Furthermore, this stage involves inventory modeling, which means defining all input and output material and energy flows. For the latter, PEF has specific rules to account for recycled materials.

Step 3

Recycling plays a vital role in the growth of a global circular economy since it allows us to preserve valuable resources and minimize the extraction of new raw materials.

That is why LCA methods need to be able to model waste and recycled materials and to allocate adequate environmental burdens and credits to users and producers that use them.

This is where the PEF’s well-constructed Circular Footprint Formula (CFF) comes in handy. It sums up all burdens and credits from a product’s recycled and recyclable material, the waste leaving the system and the energy used and recovered in this process to determine its circularity value.

The CFF makes a great example of the effectiveness of PEF in creating a fair, transparent sustainability language for fashion brands.

Step 4

This elaborate second step is followed by the actual impact assessment, through which the different impact categories are interpreted. It involves technical phases such as classification, normalization, and weighting.

As a fourth step, interpretations are reported and verified. This part also includes an improvement assessment.

Example: The PEF of a pair of heels

Let’s take heels as an example. “Heels are usually not washed nor recycled, but according to the PEF, you would still have to work cradle-to-cradle. After all, they do have an end of life at a landfill or incinerator”, Sciarrone explains.

Then, you can either decide to calculate the impact over its entire life or for a single use. So, if the pair is worn a hundred times, you would have to divide its final footprint by a hundred.

Assuming a component of this specific pair is made of plastic, you start with the extraction of resources and then consider all the water, chemicals, and energy used for plastic production and shoe manufacturing.

For the distribution phase – from supplier to manufacturer to retail – you add all distances and transportation types of the different material flows including the packaging. For direct sales through online stores, you add the emission for the server.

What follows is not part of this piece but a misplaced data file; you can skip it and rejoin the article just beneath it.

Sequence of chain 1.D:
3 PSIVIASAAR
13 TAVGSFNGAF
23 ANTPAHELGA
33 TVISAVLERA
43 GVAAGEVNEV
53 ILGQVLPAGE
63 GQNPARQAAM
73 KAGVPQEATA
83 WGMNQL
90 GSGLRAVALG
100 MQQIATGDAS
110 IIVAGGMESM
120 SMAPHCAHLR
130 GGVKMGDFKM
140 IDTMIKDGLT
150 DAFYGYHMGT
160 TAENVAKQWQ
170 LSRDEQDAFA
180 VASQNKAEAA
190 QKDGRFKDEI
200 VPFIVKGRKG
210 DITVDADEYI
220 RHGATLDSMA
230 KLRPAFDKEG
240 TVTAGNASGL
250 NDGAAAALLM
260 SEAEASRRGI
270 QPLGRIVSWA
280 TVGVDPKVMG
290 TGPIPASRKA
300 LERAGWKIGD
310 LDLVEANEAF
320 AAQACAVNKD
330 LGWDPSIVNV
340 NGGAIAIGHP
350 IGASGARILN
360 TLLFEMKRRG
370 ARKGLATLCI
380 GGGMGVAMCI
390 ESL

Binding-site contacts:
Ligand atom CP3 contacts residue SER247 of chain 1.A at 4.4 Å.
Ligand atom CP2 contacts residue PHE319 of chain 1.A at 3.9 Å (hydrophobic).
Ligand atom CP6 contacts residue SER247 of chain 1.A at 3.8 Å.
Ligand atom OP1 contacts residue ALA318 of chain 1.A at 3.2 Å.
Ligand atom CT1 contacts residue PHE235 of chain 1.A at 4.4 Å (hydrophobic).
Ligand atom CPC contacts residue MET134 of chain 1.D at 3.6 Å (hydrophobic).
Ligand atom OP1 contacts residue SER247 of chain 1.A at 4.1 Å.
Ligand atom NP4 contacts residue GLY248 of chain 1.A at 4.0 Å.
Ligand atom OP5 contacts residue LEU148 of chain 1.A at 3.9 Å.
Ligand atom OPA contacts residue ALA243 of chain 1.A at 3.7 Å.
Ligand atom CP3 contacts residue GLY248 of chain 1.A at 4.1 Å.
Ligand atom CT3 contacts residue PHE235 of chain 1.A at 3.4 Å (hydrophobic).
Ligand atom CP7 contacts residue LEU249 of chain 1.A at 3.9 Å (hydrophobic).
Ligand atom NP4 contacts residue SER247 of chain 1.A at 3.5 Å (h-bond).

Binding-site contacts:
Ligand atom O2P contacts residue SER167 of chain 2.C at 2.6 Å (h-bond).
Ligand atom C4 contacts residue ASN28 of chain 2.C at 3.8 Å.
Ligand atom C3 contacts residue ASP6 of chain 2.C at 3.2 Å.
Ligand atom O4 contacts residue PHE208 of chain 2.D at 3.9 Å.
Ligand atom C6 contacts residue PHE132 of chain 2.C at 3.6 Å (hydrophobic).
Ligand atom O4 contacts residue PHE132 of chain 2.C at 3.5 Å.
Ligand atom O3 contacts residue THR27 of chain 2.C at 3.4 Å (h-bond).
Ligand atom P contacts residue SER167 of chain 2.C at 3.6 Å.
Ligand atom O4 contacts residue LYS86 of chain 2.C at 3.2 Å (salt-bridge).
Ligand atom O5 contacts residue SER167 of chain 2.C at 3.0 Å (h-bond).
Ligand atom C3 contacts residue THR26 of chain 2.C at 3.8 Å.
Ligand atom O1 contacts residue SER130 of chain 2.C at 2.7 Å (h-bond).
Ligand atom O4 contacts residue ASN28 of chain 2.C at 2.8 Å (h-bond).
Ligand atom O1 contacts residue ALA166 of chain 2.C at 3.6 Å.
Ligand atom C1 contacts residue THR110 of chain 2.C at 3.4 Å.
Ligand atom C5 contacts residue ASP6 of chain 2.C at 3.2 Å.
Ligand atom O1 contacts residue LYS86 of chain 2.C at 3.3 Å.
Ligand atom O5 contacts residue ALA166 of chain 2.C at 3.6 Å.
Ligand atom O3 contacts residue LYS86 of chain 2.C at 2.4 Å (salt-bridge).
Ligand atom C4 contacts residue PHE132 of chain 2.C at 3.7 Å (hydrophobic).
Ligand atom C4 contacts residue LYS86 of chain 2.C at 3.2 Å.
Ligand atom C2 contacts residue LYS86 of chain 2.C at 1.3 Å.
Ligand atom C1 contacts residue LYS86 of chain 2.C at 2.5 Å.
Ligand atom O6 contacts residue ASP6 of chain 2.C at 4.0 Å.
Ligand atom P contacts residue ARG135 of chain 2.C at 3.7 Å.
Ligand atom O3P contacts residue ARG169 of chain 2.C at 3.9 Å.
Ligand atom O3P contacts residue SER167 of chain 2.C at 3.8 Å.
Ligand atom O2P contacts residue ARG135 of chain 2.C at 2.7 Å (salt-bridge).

In the case of warehousing, you must account for things like emissions from the storage. Sciarrone: “If you leave the product there for seven weeks, the warehouse is going to be using electricity for the lights, heat, or cooling. Say that you have a thousand pairs of heels inside the warehouse, then you would take all emissions for that period and divide it by seven (weeks) and by a thousand (pairs).”

Losses are also part of the production outputs, Sciarrone explains. “If you’re producing a plastic product using molds, there can be plastic leftovers. If it cannot be remelted, it is thrown away and that has to be accounted for in the total impact.

So say you’d a product consists of 30 grams of plastic, but you need 50 grams to make it, you have to account for the whole impact - not just CO2-equivalents - of those 20 grams of waste”.

Another challenge in general LCA starts once products have found their owners, “because after you’ve sold it to the consumer, you don't know what happens to it”, says Sciarrone. “There are different scenarios including resale, incineration, and landfill with very different implications. For example, incineration has a positive impact on energy recovery, but landfill allows for methane recovery. Since you can't know where they end up, PEF gives you some average probability percentages.”